Carl directed at him.
"Don't try to be funny, Dope," Carl advised. "This is a serious business. If
we can just find where Bosco is acquiring these hot tootsies, we may locate a big
uranium deposit and become independently wealthy. Why, in a couple of weeks we may
be rolling in bubble gum and comic books!"
"A fascinating prospect," Jerry observed disparagingly as he tried to conceal
how impressed he really was with Carl's discovery. "Have you got any idea how old
Torrid Toes here got that way?"
"Not much of one. I just happened to stumble on to his interesting condition
the first night I had the detector while I was trying it out on everything in reach.
All I know is that every evening Bosco takes off up the alley and is gone for an
hour or so, and when he comes back he winds up the radiation detector as he does
now. After a while this radiation seems to die out until the next time he makes
one of these mysterious disappearances, and then it is right back up there."
"Have you tried following him?"
In answer Carl turned around and displayed a large three-cornered rent in his
trousers where a hip pocket used to be. "How else do you think I lost the seat of
my pants?" he demanded. "I'll swear Bosco knew I was trying to follow him and deliberately
made it tough on me. He ducked through holes in board fences, jumped over barbed
wire, cut through gardens, and stopped every now and then and kicked dirt over his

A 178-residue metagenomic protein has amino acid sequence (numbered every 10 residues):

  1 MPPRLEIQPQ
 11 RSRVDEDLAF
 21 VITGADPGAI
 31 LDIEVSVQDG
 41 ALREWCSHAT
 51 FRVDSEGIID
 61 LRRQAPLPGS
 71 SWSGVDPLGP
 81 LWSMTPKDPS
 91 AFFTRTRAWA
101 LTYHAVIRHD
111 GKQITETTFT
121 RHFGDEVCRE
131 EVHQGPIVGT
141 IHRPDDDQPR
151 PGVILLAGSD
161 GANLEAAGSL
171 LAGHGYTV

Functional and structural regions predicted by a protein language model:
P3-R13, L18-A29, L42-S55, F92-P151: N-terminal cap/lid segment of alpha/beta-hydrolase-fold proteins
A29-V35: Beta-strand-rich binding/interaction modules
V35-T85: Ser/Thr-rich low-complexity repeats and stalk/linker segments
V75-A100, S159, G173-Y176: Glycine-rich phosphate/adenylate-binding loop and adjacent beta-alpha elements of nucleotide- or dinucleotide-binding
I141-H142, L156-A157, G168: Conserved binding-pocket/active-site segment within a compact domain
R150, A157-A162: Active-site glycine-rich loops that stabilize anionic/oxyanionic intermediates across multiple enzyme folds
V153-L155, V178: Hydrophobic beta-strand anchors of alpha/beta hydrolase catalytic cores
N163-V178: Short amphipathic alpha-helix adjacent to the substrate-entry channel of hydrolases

tracks. I was trying to follow him over a fence when I suffered this pants casualty
- which incidentally I don't think Mom's going to appreciate. I've been thinking
about fastening a can of whitewash with a small hole in it around his neck so the
whitewash will leak out and leave a trail I can follow."
"Perish the thought!" Jerry exclaimed.
"Such a crude mechanical contrivance is not worthy of a member of Electronic
Experimenters, Ltd. On top of that, it might lead some curious busybody to our uranium
lode. No, we must solve this mystery electronically."
"Such as how?"
"It's coming to me," Jerry said as he looked through Carl with the out-of-focus
stare of a crystal-gazer. "Have you still got the dry batteries we used to power
your little communications receiver during the radio club's hidden transmitter hunt
last month - and the shielded loop we used?"
"Yep, but if you're thinking of loading forty or fifty pounds of transmitter
on Old Bosco here, that's out. Pound for pound, he's as tough as any dog in the
neighborhood - and maybe a little tougher -but he's no St. Bernard."